Fountain Theatre’s ‘Detained’ Recycles Our Recycled Rage

By Ernest Kearney   —  It goes without saying to those in the know, that The Fountain Theatre is one of the preeminent producing venues in Los Angeles or, even the state, perhaps the nation and, arguably, in its “weight class,” the world. 

So the very worst that can be said about Detained, now appearing on its stage, is: “Been there, seen that….  Seen that a lot.”

Detained is an indictment of this country’s broken immigration system as expressed by tales of those suffering detention due to the faults of that wreckage. These so-called “illegals” brought here as infants or youths, who have worked in this country, paid its taxes for decades, married citizens, bore children here and even served in this nation’s armed forces; all of whom, eventually, found themselves running afoul of ICE, to be imprisoned and disregarded by the country they thought of as home.

Developed by France-Luce Benson and Judy Rabinovitz at New York’s Ensemble Studio Theatre, Detained points an accusing finger at every administration since Clinton’s for the debacle that now terrorizes the land like some politically motivated Frankenstein. However, while the tales told on stage at the Fountain are heart wrenching they are also so, so familiar and the attempt to stir the audience suffers from a lack of originality to the point of – and I hate to say this – “chestnut-itis.”

Even the finale of the piece, falls back on the ol’ cliché that has been overused since its first appearance in Waiting For Lefty.

Not that the fine cast here doesn’t do wonderful work, especially Will Dixon, Liana Aráuz and Theodore Perkins; and Director Mark Valdez certainly pulls a host of “rabbits” from his hat in an effort to revamp the evening: from a tad of puppetry, to employing some very slick video razzle-dazzle on an aptly punishingly austere set by Sarah Krainin.

But in the end, the evening feels like a re-run of a show that was depressing and infuriating on the first viewing, but ultimately less so on the second, perhaps third, maybe fourth viewing.

If, however, you are unaware of the suffering that is being inflicted on countless individuals and their families for the heinous sin of their wanting to be “Americans,” then Detained is a show you, definitely, should see.

If on the other hand you are well aware of the plight of these people and the flaws of the so-called system persecuting them, then may I suggest you skip this production at the Fountain Theatre* and show your solidarity with the cause by sending a generous check to one (or all) of the following:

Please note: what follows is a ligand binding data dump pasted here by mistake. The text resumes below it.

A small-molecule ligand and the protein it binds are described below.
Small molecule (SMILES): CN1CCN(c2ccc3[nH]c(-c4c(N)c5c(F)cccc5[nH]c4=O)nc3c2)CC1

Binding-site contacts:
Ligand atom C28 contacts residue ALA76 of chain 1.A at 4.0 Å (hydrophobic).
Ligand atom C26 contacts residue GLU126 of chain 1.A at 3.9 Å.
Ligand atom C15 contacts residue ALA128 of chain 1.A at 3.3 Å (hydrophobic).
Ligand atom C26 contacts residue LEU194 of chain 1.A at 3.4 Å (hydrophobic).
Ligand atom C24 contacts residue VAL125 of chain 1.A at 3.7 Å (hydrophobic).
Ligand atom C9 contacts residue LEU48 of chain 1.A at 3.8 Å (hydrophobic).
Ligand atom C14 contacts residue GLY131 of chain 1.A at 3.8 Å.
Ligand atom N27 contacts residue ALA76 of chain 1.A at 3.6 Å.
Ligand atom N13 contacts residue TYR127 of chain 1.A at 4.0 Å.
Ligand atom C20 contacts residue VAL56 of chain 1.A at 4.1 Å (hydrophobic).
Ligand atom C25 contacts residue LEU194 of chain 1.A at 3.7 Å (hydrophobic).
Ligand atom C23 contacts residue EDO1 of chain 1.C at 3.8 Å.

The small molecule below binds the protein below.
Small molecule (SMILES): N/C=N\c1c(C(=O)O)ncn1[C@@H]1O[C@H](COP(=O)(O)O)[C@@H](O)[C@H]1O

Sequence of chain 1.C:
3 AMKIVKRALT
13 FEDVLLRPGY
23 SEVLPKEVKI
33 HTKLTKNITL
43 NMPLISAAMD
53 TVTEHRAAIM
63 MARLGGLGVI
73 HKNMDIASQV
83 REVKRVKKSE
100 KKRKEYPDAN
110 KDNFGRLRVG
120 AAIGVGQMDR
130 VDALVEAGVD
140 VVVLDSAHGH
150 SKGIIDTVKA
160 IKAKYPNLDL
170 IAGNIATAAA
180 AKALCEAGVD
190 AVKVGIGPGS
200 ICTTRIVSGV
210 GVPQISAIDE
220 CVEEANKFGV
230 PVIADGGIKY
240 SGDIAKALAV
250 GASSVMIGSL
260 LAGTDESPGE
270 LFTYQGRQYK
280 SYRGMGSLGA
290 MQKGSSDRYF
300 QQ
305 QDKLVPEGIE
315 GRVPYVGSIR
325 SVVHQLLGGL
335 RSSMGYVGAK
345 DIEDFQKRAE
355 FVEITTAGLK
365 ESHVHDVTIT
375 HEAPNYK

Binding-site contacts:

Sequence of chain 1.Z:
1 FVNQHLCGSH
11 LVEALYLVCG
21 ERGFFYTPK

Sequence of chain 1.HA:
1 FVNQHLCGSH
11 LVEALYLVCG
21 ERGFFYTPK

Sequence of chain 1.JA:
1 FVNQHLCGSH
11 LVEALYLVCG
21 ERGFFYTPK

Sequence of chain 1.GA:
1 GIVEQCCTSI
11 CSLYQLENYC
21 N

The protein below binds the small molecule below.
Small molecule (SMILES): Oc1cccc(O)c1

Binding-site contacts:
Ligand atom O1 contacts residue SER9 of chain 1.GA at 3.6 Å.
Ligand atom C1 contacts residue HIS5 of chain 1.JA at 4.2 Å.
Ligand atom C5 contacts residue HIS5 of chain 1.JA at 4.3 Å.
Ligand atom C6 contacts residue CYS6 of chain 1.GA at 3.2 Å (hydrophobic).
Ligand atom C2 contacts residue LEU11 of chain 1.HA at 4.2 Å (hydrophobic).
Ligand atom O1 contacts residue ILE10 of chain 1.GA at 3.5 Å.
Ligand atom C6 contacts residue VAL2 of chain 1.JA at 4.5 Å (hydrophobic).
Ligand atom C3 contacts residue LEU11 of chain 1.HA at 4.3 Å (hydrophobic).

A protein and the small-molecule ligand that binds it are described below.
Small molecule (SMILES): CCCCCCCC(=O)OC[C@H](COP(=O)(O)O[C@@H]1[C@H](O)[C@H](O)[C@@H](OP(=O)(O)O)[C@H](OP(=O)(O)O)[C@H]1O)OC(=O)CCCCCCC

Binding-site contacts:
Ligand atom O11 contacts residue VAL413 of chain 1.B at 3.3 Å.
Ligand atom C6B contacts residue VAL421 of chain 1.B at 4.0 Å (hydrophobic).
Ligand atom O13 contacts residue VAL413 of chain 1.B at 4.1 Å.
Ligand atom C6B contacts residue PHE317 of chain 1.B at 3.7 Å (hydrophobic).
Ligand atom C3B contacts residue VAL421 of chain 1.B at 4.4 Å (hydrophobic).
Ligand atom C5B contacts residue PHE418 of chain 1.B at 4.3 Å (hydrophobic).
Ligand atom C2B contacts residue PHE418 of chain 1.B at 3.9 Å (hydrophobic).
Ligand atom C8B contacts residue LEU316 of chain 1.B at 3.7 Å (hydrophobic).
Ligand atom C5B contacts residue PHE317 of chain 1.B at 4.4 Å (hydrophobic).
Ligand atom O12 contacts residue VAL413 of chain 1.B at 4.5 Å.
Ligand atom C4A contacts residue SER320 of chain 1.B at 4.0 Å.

National Immigrant Justice Center

Chicago, IL 60604

Immigration Justice Campaign

1331 G St. NW, Suite 200

Washington, D.C. 20005

ICWC Immigration Center for Women and Children

634 South Spring Street, Suite 727

Los Angeles, CA 90014

(*Wow!  In over 18 years of reviewing, this is the first time I’ve ever said that.  So, sorry Stephen, Simon and James, truly I am….)

(Featured in Main Image – Will Dixon, Theo Perkins, Christine Avila, Camila Ascencio, Michael Uribes, Liana Aráuz, Jan Munroe / Photo by Jenny Graham)

Detained is running through April 10

• Saturdays at 8 p.m.: March 5, 12, 19, 26; April 2, 9
• Sundays at 2 p.m.: March 6, 13, 20, 27; April 3, 10
• Mondays at 8 p.m.: March 7, 14, 21, 28; April 4 (dark Feb. 21)

The Fountain Theatre
5060 Fountain Ave.
Los Angeles CA 90029
(Fountain at Normandie)


For Tickets and Additional Information:
(323) 663-1525 or

Written by

An award-winning L.A. playwright and rabble-rouser of note who has hoisted glasses with Orson Welles, been arrested on three continents and once beat up Charlie Manson. His first play, "Among the Vipers" was a semi-finalist in the Julie Harris Playwriting Competition and was featured in the Carnegie-Mellon Showcase of New Plays. It was produced at the NPT Theater in Ashland, Oregon and Los Angeles’ celebrated Odyssey Ensemble Theatre. His following play, “The Little Boy Who Loved Monsters” was produced at The Hollywood Actors Theater, where he earned praise from the Los Angeles Times for his “…inordinately creative writing.” The play went on to numerous other productions including Berlin’s The Black Theatre under the direction of Rainer Fassbinder who wrote in his program notes of Kearney, “He is a skilled playwright, but more importantly he is a dangerous one.” Ernest Kearney has worked as literary manager or as dramaturge for among others The Hudson Theater Guild, Nova Diem and the Odyssey Ensemble Theatre, where he still serves on the play selection committee. He has been the recipient of two Dramalogue Awards and a finalist or semi-finalist, three times, in the Julie Harris Playwriting Competition. His work has been performed by Michael Dunn, Sandra Tsing Loh, Jack Colvin and Billy Bob Thornton, and to date, either as playwright or director, he has upwards of a hundred and thirty productions under his belt, including a few at the Bob Baker Marionette Theater as puppeteer. Kearney remains focused on his writing, as well as living happily ever after with his lovely wife Marlene. His stage reviews and social essays can be found at and Follow him on Facebook.

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